For over a year many crypto advocates have assumed that Bakkt would represent a major turning point in the crypto revolution, bridging the divide between blockchain assets and the traditional financial space. It has thus been surprising that the launch of the regulated futures exchange proved to be underwhelming, with only USD $600,000 in Bitcoin contracts written on the first day. Bakkt’s lackluster beginning may have frustrated some investors, but it is not a cause for alarm. Rather it is merely a reflection of the unique nature of blockchain technology, and how crypto assets are very difficult to fit within traditional markets.
Commodities trading has taken place for decades, and the Chicago Mercantile Exchange (CME) has offered Bitcoin contracts in this space since 2017. Bakkt is different from the CME in that it offers contracts that expire daily, and that the Bitcoins are physically delivered after expiration. In theory, this diversity should lure much more trade activity. The challenge for both Bakkt and the CME is that trading futures is little more than betting on the price of Bitcoin at a later date. It is very similar to the ordinary crypto speculation that has been common for several years. Thus, nothing especially new or groundbreaking is offered, except perhaps the ability to trade with an established, mainstream institution.
Other factors that have contributed to Bakkt’s low activity include very high minimums. At least $3,900 in assets must be pledged as an initial hedge, and it is higher in some situations. Additionally, there are rigid know-your-customer requirements that may be a turn off for some would-be customers. In fact, users of Bakkt must go through a licensed futures commission merchant to even access the exchange.
Bakkt’s other offering is Bitcoin custody, which is designed to work in concert with its futures service. Named “Bakkt Warehouse,” it advertises secure Bitcoin storage, insured for up to USD $125,000,000 in case of loss. Fees for this service have not been released, but competing custodial businesses charge between two and three percent per year. Bakkt has not released details on how many customers have signed up for Bakkt Warehouse, or how much Bitcoin it has under management.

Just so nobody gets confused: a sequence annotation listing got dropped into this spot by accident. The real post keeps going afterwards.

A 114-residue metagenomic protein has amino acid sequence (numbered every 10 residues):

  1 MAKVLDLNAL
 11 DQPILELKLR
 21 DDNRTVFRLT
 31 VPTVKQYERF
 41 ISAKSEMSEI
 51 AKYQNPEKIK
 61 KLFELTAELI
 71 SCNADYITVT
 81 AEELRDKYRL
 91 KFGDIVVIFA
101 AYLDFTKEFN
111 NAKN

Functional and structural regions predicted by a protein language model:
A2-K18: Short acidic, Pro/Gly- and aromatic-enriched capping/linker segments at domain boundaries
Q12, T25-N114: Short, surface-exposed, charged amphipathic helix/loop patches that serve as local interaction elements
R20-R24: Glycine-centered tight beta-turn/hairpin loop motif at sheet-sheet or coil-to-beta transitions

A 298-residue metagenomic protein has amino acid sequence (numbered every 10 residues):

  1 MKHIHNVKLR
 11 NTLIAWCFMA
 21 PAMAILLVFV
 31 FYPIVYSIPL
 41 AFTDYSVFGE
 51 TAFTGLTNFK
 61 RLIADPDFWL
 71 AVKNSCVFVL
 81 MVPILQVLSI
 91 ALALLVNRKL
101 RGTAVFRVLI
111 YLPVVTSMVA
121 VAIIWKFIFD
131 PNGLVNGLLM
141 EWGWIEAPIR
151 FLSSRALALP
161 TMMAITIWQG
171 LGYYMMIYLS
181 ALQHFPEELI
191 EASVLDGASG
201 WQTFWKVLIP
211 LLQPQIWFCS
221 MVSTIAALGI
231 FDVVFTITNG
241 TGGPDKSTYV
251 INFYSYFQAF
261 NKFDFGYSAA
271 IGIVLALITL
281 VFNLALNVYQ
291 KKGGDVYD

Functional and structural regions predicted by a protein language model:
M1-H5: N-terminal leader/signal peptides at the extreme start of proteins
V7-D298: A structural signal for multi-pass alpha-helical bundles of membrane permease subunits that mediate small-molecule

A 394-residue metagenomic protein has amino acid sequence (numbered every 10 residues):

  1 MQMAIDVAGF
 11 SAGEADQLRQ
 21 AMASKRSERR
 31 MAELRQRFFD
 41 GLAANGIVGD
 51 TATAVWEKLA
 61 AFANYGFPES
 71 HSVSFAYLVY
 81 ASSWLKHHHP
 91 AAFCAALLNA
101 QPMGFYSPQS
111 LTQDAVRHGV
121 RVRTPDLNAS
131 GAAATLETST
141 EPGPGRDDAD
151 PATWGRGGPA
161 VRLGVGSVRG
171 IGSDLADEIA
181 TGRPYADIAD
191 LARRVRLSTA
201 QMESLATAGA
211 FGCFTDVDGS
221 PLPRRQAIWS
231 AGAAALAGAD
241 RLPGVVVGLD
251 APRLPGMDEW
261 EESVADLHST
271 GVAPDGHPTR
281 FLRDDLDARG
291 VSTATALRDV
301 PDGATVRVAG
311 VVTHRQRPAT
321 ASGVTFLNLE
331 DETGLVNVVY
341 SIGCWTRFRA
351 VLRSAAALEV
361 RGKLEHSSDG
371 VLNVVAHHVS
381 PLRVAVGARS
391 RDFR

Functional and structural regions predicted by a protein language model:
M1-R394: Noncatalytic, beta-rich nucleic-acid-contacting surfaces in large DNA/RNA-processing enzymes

Both the futures trading and custodial service are aimed at institutional investors, which are required to follow very strict regulations. To that end, Bakkt has done an admirable job of ensuring that its offerings are legal and well-managed. Nevertheless, perhaps Bakkt’s greatest challenge is the fact that users can get the same services much easier, and at little to no cost. On a technical level, crypto trading does not require the complexities of the futures market Bakkt has created. Also, Bitcoin, and other blockchain assets, are kept secure as a result of their cryptographic function. In essence, Bakkt Warehouse does nothing more than safely hold private keys, which anyone can do with a good crypto wallet, of which there are many publically available for free.
Whereas Bakkt’s institutional clients will rest easier knowing that their crypto assets are being held by well-trained experts, there is no doubt that they will begin to question whether such security is worth the fees. Competitors are also guaranteed to emerge that will offer regulated trading and storage for much less. Whether or not Bakkt can survive in this environment long-term remains to be seen.
Bakkt’s slow start is thus merely a reflection of the fact that it is not offering anything particularly unique to crypto investors. There are certainly going to be more institutional players that enter the space, and no doubt many will seek the type of expertise that Bakkt has to offer. Nevertheless, cryptocurrencies are designed to operate outside of the traditional financial space. Bakkt, along with many other mainstream players, will have a significant challenge in the long run as they seek to find value in these unconventional assets.
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